The joke in the superheavyweight contest was that neither Kerr nor Perdue performed ignobly for Britain. Kerr finished 10th with a total of 716� pounds, while Perdue was ninth with 722. But what sent the Cubans into ecstatic frenzy was Perdue's style. Instead of entering upon the stage in deliberate fashion and walking back and forth cautiously during the three-minute time period allotted for a lift, he strode briskly from the wings like a fretful Ustinov, then paced back and forth in quick march. Where other lifters would stop and carefully rub their hands in one of the two bowls of chalk on either side of the stage as if engaged in some mysterious rite, Perdue would have none of this. Without breaking stride he would suddenly flick a giant paw into a bowl, raising clouds of white dust. The Cubans, who love the impulsive gesture, would roar their appreciation.
Perdue next would eschew the customary approach to the lift. He would suddenly cease his marching, wheel and practically run to the bar, seize it and hurl it over his head. Thunderous applause. He earned gales of laughter when he slipped once and tumbled on his back, and he almost brought down the house when he cleaned the bar to his chest only to have it appear to become ensnarled in his beard.
After that misadventure, Perdue immediately sallied forth on his second attempt and paced back and forth on the stage with occasional glances at the clock until it read 2:15. He then raced forward, grabbed the bar, cleaned it, jerked it and set it down, waving his arms in victory amid tumult in the hall. Satisfied with that lift of 408 pounds, he never did take his third attempt, yet after Alexeev made his winning solo jerk of 496 pounds, there were those who hoped Perdue would suddenly appear from the wings to challenge the giant Russian. The very idea of this would have outraged serious lifters, but his new fans were hungering for just one more temps Perdue.
In contrast to the British, the U.S. performance was woeful. The best American hope, Fred Lowe of Lansing, Mich. (SI, June 25), won first in the middleweight Pan Am clean and jerk, after bombing out—that phrase again—in the snatch, and therefore had a total score of 000.0. Lightweight Jim Benjamin of Tulsa bombed out, as did Capsouras in the middle heavies and long-haired Jacob Stefan of Seattle in the heavies. Stefan did not even bother to try the clean and jerk. Middle heavyweight Phil Grippaldi of Belleville, N.J. finished first in the Pan Ams, and so did Mike Karchut of Calumet City, Ill. But the best U.S. showing was by Dan Cantore of San Francisco who, although he finished seventh in the world lightweight, won three Pan Am firsts. Cantore took a stroll through Havana the next day and was amazed at the number of Cubans who came up to shake his hand in congratulation.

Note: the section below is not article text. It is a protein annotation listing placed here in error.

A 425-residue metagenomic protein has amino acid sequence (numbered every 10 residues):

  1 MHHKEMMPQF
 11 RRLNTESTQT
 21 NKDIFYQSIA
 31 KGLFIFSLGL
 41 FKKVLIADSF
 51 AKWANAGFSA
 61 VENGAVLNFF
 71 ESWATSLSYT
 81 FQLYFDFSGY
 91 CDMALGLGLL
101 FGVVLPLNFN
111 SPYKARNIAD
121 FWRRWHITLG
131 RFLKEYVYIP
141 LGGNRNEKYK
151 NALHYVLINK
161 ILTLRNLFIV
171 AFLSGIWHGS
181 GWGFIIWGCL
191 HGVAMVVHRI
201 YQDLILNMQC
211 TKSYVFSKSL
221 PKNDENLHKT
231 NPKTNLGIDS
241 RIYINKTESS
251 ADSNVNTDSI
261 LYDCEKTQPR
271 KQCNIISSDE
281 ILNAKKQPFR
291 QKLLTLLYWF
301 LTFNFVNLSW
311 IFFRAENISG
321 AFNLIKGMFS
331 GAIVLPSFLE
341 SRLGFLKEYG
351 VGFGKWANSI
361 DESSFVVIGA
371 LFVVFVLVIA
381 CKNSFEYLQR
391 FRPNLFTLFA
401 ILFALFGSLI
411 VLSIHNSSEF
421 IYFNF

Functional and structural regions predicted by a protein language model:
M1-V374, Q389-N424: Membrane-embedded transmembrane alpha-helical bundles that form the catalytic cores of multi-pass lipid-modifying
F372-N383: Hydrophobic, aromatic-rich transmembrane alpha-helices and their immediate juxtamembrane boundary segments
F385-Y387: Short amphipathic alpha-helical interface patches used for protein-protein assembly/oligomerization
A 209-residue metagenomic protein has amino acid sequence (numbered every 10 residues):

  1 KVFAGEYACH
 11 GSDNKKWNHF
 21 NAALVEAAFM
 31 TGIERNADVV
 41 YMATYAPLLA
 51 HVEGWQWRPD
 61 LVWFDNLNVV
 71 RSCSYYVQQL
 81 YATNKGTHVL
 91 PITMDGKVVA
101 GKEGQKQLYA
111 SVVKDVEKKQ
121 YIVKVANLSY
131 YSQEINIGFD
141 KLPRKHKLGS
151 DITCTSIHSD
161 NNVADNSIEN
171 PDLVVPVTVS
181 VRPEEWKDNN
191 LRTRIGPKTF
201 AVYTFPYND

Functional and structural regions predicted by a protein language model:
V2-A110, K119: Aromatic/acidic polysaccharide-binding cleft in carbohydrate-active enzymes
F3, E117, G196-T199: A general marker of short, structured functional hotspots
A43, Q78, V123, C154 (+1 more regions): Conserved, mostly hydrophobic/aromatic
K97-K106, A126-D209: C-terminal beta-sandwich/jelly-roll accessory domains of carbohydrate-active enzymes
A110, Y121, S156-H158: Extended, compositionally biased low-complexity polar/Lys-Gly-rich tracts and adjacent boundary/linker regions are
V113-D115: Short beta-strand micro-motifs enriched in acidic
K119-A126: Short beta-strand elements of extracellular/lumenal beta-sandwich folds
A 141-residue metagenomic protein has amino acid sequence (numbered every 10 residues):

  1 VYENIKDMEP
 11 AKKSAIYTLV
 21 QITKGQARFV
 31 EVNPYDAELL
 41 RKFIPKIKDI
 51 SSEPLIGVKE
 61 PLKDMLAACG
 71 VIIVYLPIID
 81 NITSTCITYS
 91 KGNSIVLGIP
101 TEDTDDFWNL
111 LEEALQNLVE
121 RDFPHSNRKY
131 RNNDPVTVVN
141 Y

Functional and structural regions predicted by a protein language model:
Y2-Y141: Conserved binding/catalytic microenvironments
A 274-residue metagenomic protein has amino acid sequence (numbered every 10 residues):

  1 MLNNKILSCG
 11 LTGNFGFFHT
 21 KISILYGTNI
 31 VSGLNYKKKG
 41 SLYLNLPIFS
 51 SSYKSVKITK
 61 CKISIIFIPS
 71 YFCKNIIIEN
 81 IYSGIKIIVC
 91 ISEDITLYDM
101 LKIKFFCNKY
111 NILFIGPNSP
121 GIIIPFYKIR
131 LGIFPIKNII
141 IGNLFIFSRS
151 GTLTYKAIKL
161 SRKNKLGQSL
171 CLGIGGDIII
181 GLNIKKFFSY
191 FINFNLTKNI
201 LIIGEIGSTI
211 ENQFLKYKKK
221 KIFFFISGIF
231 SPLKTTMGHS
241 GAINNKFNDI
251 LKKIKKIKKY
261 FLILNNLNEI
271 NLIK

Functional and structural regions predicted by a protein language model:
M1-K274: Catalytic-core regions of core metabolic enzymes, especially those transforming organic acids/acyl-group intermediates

The U.S. performance was something like the Yankees finishing last in the Three-I League, and there were recriminations galore. Probably the team was whipped even before the championships began, but who is to blame is a matter of dispute. According to one lifter, the team carried only seven members instead of the usual nine because Hoffman wanted an alibi in case the Cubans did well. Asked about this, Hoffman hemmed and hawed and declared that he did not even know the Pan Am championships would be held at Havana until he got there. In any event, the lifters were pessimistic from the beginning, and defeatist talk can be deadly to a competitor trying to psych himself up. One heard that the Communists had an advantage because they understood anabolic steroids—those strength-inducing hormones that are used to fatten cattle—better than the U.S. did. There was talk of amateurs ( U.S.) vs. pros ( Soviet Union et at.) and some lifters even claimed that their team doctor not only did not bring along his black bag but he left early because he was homesick. Of all the complaints, one seemed fairly legitimate. The U.S. officials (who paid their own way) accompanying the lifters outnumbered them two to one.
Brushing all such considerations aside, Hoffman was livid over the U.S. showing. He said he was going to write a 25-page editorial in Strength & Health denouncing the "bums" who had done poorly, he believed, on purpose. He was bitter about the length of Stefan's hair—"It comes down to his shoulders!"—and he fumed over the money he said he had spent to send this lifter through college or to help that one buy a house.
Amid all the finger-pointing, Cantore observed optimistically, "There is potential in the U.S." But will the potential ever be used? Perhaps Fred Lowe put it best. "If weight lifting is going to be a spare time hobby," he said, "you can expect spare time results."